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Finally, I am very grateful for the courteous and understanding way in which your Lordships have contributed to our debate this evening. It is an incredibly difficult subject. Every time we debate it in your Lordships' House I know that all noble Lords who are closely concerned with the issue are at pains to be detailed, cogent and sympathetic in what they are saying, but judgments must always be based on the evidence that we have before us. I should like to put firmly on the record my sincere and heartfelt sympathies for the families of all who lost their lives in this tragic accident.

Lord Jacobs: My Lords, before the Minister sits down, can she confirm that if, by any chance, a new inquiry were to be opened, under the present rules it would not be possible to find against deceased persons?

Baroness Symons of Vernham Dean: My Lords, as has already been said by other noble Lords, since the findings of the board of investigation were made, the rules have indeed been changed. It is not now the case that findings of gross negligence are possible against those who have died in such accidents.

8.54 p.m.

Lord Chalfont: My Lords, I thank all noble Lords who have taken part in the debate. I agree with the Minister that it has been most valuable and constructive. I thank especially the Minister, both for her handling of her reply to the debate and for the very early indication that the Government will not oppose the Motion.

The noble Baroness said that the issue had been dealt with many times through a series of questions and debates answered by a series of Ministers and therefore suggested that we had covered the ground as fully as we can. The point is that all those Ministers, including the Prime Minister, who answered all those questions and all those debates were all talking from the same official brief. So it is not surprising that we have not had any different answers.

However, I shall not go into any of that at this point because it can all be left to a Select Committee of your Lordships' House. I am grateful to the noble Lord, Lord Wallace of Saltaire, and to the noble Earl, Lord Attlee, for saying that absence or shortage of resources is the least of all the arguments against the setting up of the Select Committee. As the Motion says, in accordance with the procedure of the House, the final decision is for the whole House to take. If the House decides, as I hope it now will, to set up a Select Committee to examine this issue, a Select Committee there will be; and if resources are needed, the resources should be found. I am most grateful to the noble Lord and to the noble Earl for making that point.

The integrity of the two air marshals or of anyone else involved is not at issue. Never at any time in the years that I have been helping to conduct this campaign have I cast any doubt on anyone's integrity; nor do I so do today. The air marshals were entitled, as part of a normal board of inquiry procedure in the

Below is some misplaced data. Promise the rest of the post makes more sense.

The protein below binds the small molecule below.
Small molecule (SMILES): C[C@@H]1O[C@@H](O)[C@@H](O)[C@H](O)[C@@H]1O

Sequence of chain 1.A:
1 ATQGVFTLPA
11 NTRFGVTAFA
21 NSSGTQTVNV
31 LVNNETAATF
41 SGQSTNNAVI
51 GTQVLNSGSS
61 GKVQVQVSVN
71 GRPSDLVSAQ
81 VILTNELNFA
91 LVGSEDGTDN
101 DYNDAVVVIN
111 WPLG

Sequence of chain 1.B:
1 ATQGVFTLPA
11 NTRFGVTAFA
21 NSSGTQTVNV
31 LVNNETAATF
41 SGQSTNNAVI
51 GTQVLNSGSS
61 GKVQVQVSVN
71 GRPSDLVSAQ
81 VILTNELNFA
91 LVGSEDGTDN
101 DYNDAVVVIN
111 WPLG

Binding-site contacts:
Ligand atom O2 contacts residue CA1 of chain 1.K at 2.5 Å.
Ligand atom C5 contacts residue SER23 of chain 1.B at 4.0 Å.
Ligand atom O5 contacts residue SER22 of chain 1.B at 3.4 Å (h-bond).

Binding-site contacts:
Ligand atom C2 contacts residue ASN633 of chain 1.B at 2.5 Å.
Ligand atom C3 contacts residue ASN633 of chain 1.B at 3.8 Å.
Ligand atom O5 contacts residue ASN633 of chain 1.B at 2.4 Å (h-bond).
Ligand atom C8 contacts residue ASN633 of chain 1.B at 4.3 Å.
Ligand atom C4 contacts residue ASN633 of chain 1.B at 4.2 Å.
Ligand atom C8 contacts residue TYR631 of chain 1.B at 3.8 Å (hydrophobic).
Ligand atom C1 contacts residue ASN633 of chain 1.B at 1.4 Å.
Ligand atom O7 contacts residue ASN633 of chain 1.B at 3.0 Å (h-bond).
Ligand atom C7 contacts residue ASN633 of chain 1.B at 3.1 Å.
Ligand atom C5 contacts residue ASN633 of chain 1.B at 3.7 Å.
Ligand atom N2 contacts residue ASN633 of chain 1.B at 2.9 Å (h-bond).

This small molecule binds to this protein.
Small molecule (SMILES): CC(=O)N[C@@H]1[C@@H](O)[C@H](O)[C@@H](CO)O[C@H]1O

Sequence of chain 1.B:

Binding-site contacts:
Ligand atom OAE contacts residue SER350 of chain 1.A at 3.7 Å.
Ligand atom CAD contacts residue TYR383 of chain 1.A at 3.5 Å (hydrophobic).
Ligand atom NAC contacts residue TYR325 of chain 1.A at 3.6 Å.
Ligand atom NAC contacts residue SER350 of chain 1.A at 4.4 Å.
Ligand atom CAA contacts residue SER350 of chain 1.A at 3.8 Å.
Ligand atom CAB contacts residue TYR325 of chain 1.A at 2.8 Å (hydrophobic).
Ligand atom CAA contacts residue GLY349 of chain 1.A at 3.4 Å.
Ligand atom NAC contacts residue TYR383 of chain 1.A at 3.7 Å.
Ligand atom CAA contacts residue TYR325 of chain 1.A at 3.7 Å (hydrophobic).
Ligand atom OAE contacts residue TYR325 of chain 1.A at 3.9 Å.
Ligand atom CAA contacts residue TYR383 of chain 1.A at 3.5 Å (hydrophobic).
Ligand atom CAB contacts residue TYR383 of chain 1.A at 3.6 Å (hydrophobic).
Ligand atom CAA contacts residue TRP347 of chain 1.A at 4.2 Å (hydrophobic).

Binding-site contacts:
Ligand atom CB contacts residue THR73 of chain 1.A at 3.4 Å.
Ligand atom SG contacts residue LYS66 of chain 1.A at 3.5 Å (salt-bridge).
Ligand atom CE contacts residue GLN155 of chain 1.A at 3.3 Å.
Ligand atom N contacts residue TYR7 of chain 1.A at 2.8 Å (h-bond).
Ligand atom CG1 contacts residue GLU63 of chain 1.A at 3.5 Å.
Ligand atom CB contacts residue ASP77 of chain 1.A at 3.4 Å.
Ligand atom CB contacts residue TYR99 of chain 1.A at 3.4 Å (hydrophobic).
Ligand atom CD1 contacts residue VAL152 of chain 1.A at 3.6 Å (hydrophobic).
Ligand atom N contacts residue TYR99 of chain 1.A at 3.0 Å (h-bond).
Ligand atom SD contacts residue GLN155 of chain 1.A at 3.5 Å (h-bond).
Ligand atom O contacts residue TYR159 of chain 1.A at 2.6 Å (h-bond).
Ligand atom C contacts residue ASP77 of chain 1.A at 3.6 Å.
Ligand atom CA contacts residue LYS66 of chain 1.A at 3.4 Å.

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Royal Air Force, to come to the conclusion they came to. They think that they were right; I think that they were wrong. That is what I hope the Select Committee will decide.

On Question, Motion agreed to.

Vehicles (Crime) Bill

8.57 p.m.

House again in Committee.

Clause 7 [Keeping of records]:

Lord Cope of Berkeley moved Amendment No. 20:

    Page 5, line 36, after "keeping" insert ", and submission to the Driver and Vehicle Licensing Agency,".

The noble Lord said: We come now to the question of the keeping of records by those individuals who will be licensed under the Bill as motor salvage operators. Clause 7 allows the Secretary of State to make regulations for the keeping of records by registered persons of the vehicles that they handle. Clause 8 allows the Secretary of State to make regulations to insist on registered persons notifying the DVLA of the destruction of motor vehicles.

There is sometimes a long period between a vehicle being taken off the road--either following an accident or when it has broken down--and the vehicle being destroyed. It is not always a quick process. Outside more or less any sizeable town, somewhere or other there is a breaker's yard with large numbers of old vehicles piled up. They are there for a reason; they are cannibalised and, over time, different parts are reused as opportunities arise. However, those cars, or parts of them, can also be used as the basis for creating illegal vehicles, which is the main concern of the Bill.

In those circumstances, we thought it wise to suggest that the regulations might provide for submission to the Driver and Vehicle Licensing Agency of vehicle records by the keepers. Often those records will be in electronic form and thus submitting them should be extremely easy. If they were submitted to the DVLA, then should the police want to check on a particular vehicle which has been involved in a crash and has been taken off the road but had not yet been destroyed, it would not be difficult for them to trace in which salvage yard the vehicle was supposed to be. As things stand, unless those records are submitted to the DVLA, then other than by visiting every salvage yard in their vicinity, it will be impossible for the police to trace the vehicle.

That covers the sole purpose of this suggestion. I beg to move.

9 p.m.

Lord Brougham and Vaux: I rise to support my noble friend on this amendment. The main benefit to be derived from this proposal would be to allow a police investigation of a suspect vehicle to identify that it had entered the salvage chain of supply and, if so where.